Another possible consideration is the different nature of what happened within sprints during the resisted sprint stimulus before the athletes reached maximal resisted speed (note: maximum resisted velocity is methodologically the point around which loading was profiled, allocated and trained). It is possible that while the conditions at maximum resisted velocity targeted specific adaptations in the way that we hypothesized , the time spent before that peak was attained (i.e. 2 to 4 seconds depending on the participants, Fig 2A) while accelerating confounded the results. That is, during each sprint of the training program, the Lopt group probably spent ~4 seconds below vopt (thus training at vopt only a very short amount of time in the sprint), and as a consequence potentially not enough time at Pmax. (~2–3 seconds). Perhaps if the athletes had performed less sprints, but more time at vopt (~6 seconds) we may have seen different adaptations. There seems to be a trade-off between accelerating from zero to vopt and maintaining vopt at the targeted Pmax velocity. Although it might be technically challenging to use such a setting in sprint running, future research could investigate the effect of a resistance onset applied only once the athletes have reached vopt after an unresisted acceleration, as in sprint cycling [28, 29]. This type of investigation could clarify the role played by the acceleration phase work against Lopt compared to the work performed in the Fopt / vopt conditions as a stimulus to improve Pmax.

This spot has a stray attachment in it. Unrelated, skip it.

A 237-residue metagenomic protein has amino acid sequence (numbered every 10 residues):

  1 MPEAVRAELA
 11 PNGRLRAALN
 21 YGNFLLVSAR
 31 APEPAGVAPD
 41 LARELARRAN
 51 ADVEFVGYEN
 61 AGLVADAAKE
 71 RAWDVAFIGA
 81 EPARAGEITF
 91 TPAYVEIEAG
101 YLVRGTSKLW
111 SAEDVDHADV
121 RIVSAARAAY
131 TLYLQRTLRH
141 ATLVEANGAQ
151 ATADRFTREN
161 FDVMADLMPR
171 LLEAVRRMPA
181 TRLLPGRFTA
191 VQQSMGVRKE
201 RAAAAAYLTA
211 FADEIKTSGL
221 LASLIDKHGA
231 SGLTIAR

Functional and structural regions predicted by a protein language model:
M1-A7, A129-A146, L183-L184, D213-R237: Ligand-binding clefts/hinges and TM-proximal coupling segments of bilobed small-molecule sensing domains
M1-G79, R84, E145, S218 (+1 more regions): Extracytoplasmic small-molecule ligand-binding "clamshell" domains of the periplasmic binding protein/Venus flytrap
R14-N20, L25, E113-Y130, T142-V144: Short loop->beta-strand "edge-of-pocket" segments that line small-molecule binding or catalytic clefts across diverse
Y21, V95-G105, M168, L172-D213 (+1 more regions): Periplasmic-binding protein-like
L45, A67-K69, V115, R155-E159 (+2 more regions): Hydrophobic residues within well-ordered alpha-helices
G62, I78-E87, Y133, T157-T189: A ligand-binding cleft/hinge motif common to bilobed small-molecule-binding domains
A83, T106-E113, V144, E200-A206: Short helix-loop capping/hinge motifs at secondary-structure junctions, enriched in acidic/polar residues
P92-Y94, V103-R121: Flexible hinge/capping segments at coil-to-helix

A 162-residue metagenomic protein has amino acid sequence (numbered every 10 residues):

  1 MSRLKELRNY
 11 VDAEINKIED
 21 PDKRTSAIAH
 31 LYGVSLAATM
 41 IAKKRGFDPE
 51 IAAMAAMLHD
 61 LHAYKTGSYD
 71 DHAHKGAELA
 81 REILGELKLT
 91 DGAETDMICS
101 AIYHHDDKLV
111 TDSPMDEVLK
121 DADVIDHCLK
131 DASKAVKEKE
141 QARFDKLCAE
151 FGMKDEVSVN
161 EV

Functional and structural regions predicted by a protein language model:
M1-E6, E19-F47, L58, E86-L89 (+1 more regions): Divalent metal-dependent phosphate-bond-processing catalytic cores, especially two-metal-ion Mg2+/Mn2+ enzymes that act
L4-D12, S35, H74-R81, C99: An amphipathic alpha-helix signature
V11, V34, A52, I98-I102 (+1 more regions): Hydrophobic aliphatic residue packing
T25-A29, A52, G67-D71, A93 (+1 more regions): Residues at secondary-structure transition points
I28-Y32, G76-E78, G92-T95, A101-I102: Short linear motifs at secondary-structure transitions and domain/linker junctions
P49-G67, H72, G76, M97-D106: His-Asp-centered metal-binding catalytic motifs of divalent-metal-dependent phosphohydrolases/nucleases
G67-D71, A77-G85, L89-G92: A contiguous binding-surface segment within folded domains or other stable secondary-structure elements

Finally, all athletes were tested post-training at the same time after the last session of the protocol. It cannot be ruled out that the systematic 2-week time window used between the end-of-training and post-testing was not optimal for some athletes. It is possible that the adaptation necessary to transfer heavy-sled resistance training over several sessions to improve sprint acceleration performance and mechanical outputs may have taken longer in some athletes. As seen in elite rugby players following a development and tapering protocol , and confirmed by our experience with elite players using heavy-resistance sprint training (unpublished data), sprint performance and physical qualities show variable kinetics of ‘peak adaptation’. Such variability is included in a ‘single post-training measurement session’ design. However, since this is the case in most sprint training studies, further research should determine the training-induced adaptation kinetics after heavy-sled resisted training in order to verify if, and to what extent, athletes show peak adaptation windows and between-participants variability in the occurrence of these peaks. Overall, the efficacy of a range of periodization protocols on adaptations, including total sprinting load (per session, and macro-cycle length), and tapering lengths (i.e. time course of adaptations in following weeks), should be studied in more detail, to allow for peak performance following a resisted sprint training program.
Limitations and future directions